When ChatGPT was released late last year, people around the world suddenly awoke to the major advancements going on in the world of artificial intelligence (AI). For many, what once seemed like a science fiction fantasy was now reality.

In truth, the technology behind the groundbreaking chatbot had been brewing behind the scenes in research labs and major tech companies for years. But refined and released in its most accessible form yet, ChatGPT stands to herald in a transformational age of AI adoption.

ChatGPT, and other generative AIs like DALL-E, which can create original text and images from a simple prompt, won’t just transform education. It will reshape the way people conduct business, create art and do research.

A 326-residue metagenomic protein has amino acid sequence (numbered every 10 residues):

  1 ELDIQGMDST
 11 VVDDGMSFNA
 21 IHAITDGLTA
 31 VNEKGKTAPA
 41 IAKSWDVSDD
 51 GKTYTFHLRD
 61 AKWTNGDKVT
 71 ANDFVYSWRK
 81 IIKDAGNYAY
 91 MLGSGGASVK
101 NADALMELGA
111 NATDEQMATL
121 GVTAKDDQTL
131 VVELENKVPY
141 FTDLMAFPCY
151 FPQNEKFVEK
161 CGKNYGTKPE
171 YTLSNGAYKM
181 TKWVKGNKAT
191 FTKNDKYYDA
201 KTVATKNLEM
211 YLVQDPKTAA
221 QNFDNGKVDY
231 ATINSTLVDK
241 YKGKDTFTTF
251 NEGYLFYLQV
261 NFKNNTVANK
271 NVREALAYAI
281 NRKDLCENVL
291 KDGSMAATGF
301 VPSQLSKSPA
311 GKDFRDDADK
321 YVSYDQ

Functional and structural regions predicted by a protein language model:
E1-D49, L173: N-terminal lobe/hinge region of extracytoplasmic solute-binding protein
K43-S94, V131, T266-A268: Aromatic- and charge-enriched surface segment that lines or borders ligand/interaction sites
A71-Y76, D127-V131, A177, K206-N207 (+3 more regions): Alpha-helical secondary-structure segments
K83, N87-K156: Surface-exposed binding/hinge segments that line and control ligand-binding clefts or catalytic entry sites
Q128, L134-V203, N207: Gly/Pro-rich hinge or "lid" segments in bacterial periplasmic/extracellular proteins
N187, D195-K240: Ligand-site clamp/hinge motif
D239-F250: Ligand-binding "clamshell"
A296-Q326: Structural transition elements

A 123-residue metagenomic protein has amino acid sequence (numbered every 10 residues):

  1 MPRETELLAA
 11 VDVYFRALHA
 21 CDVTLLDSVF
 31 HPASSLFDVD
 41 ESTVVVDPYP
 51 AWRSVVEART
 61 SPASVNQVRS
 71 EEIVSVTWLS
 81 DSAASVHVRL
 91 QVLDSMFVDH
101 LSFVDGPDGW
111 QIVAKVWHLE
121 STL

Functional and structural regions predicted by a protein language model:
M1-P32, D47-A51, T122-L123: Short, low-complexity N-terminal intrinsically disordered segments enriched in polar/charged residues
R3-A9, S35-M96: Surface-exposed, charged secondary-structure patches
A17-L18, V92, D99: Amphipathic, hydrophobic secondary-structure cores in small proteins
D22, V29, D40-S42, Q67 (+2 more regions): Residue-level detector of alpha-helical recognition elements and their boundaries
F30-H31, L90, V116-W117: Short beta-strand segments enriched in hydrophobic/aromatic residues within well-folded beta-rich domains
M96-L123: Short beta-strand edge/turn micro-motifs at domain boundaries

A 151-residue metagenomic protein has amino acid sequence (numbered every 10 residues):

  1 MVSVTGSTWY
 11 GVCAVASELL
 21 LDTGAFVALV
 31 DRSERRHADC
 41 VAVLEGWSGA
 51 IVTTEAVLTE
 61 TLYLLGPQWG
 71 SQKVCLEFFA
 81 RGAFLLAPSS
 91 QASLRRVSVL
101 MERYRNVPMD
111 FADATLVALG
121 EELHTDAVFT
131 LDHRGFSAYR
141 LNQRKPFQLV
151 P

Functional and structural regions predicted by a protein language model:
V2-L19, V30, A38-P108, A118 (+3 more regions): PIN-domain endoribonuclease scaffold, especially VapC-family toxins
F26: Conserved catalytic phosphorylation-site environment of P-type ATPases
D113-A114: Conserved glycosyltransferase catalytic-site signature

Commentators have likened what’s coming to the next Industrial Revolution: one in which the role of humans may radically change.

While ChatGPT and DALL-E are both products of OpenAI, an American research company, other Silicon Valley giants have been moving quickly to show they’re capable of similar technology.

With names like OpenAI, Microsoft, Google, Meta and even Baidu capturing international headlines for their generative AI offerings, it’s easy to forget that the foundational principles upon which these technologies rest were developed in large part by Canadian scientists.

OpenAI is not a Canadian company, but perhaps it should have been.

Three men are lauded as the godfathers of AI, and their work has almost certainly touched your life. Two of them are Canadian: Yoshua Bengio of the Université de Montréal and Geoffrey Hinton of the University of Toronto. The third, Yann LeCun, is French, but some of his most groundbreaking research was done at Bell Labs and U of T.

In fact, the chief science officer and co-founder of Open AI, Ilya Sutskever, was educated at U of T and was a PhD student of Hinton’s.

As for Bengio, he’s the most cited computer scientist in the world. When asked if he could draw a direct line from his work to ChatGPT he said, point-blank, “Yeah, definitely.”